Hard Sell: Michigan Start-Up Gets OK for Rapid Growth
Imagine trying to persuade regulators to let a Michigan de novo expand by eight times the goal of its initial business plan on the eve of the economic meltdown.
Though it seems an unlikely one, that was the proposition First Michigan Bank in Troy made in mid-2008 after the year-old institution recruited David T. Provost, a veteran Michigan banker.
Late last year, regulators compromised on First Michigan's request to grow to $600 million of assets, agreeing to let it expand to $225 million by 2011. With regulators now on board and $13.5 million in fresh capital, Provost said he sees 2010 as a potential blockbuster year. His clients are clamoring for credit, he said, after having been shut out by banks that have pulled back or left one of the country's most downtrodden state economies.
"I know the opportunities in Michigan are endless because it has been redlined by the rest of the country," said Provost, who is the bank's chairman and chief executive as well as president and CEO of the holding company, First Michigan Bancorp Inc. "There has been so much demand that we are triaging our loans in order to stay within our growth limits," he said.
The bank's assets totaled $90 million at the end of the fourth quarter, a 2,900% increase from last March, when Provost arrived, and $15 million more than the bank's business plan originally allowed.
Banking consultants said other de novos, banks defined as those started in the past three years, may find similar growth opportunities because many do not have to address legacy credit issues. Chances improve if the bank is headed by a team with a clear mission like the private banking business Provost is pursuing.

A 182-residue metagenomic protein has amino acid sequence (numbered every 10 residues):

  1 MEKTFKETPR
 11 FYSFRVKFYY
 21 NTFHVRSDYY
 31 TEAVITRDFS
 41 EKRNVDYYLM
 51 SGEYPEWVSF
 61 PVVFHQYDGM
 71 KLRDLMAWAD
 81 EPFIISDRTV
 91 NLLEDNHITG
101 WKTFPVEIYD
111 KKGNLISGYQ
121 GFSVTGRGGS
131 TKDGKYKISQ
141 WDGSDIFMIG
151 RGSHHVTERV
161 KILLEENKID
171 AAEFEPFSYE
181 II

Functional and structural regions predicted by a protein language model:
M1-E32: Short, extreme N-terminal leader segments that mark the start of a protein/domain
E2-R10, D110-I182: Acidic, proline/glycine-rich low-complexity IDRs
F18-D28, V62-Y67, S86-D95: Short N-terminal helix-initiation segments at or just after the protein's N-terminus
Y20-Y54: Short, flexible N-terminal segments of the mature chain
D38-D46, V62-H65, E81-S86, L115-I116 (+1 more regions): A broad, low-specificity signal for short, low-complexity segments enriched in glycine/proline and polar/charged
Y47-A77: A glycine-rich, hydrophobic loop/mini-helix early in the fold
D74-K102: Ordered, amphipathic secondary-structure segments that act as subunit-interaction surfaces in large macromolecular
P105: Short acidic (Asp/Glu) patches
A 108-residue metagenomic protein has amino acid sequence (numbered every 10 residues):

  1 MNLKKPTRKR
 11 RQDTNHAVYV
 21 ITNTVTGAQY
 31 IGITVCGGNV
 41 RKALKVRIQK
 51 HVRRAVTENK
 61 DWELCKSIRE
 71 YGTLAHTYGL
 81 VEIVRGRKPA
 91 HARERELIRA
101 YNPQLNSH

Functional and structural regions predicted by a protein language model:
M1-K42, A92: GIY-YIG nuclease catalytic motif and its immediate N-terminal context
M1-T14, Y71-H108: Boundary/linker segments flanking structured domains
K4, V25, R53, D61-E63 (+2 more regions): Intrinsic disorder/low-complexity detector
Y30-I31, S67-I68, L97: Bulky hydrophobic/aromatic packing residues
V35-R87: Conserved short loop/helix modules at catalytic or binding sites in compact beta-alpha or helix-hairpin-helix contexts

In part because of Provost and his connections, First Michigan has the capital capacity to support the growth. When Provost joined the company, he brought with him $10 million in capital commitments. This capital, later augmented to $13.5 million, finally made it to the bank in November. He said it should be enough to support the plan to expand assets to $225 million.
"I think there could be a lot of great possibilities out there for de novos," said Anita Gentle Newcomb, the president and managing director of A.G. Newcomb & Co., a bank consulting firm in Columbia, Md. "They can carve out a particular niche, especially if they have a strong management team that brings over a book of business."
Provost joined First Michigan from PrivateBancorp Inc., where he was the chairman and CEO of Michigan operations for its PrivateBank until 2008. In 2005, Provost had sold Bloomfield Hills Bancorp Inc. to PrivateBancorp for three times its book value. He opted to leave in late 2007 when PrivateBancorp shifted gears, setting its sights on becoming a leading middle-market lender by hiring former lenders from LaSalle Bank in Chicago after the latter's sale to Bank of America Corp.
Eliot R. Stark, a Michigan-based managing director for the investment bank Capital Insight Partners Inc., called Provost's previous company a well-run institution that was respected in Michigan and had minimal losses, even as the state's economy tanked.
"David has what it takes to be successful," Stark said. "Now the challenge will be if he can recreate the past. He has brought a lot of his former customers and hired many of his old bankers, but they may have lost some momentum with the regulatory process."
That is not to say that the scrutiny of First Michigan's application received was unwarranted, even Provost concedes. "They wanted to make sure the proper business plan was in place," he said. "We were asking to dramatically increase the bank at the exact same time when regulators were dealing with meltdown."
The Federal Deposit Insurance Corp. declined to comment. But de novos are getting closer scrutiny. In August, the FDIC issued guidance that more than doubled, to seven years, the amount of time de novos are subject to tighter supervision than other banks.
Provost said he still envisions exceeding $225 million in assets, through organic growth or possibly by acquiring failed institutions. To do either, First Michigan would once again need regulatory approval.
That is a smart approach, Newcomb said.
"Any kind of plan that calls for explosive growth is going to be highly scrutinized by the very risk-averse regulators," she said. "Show them that you can carefully grow to $225 million, then ask to become bigger."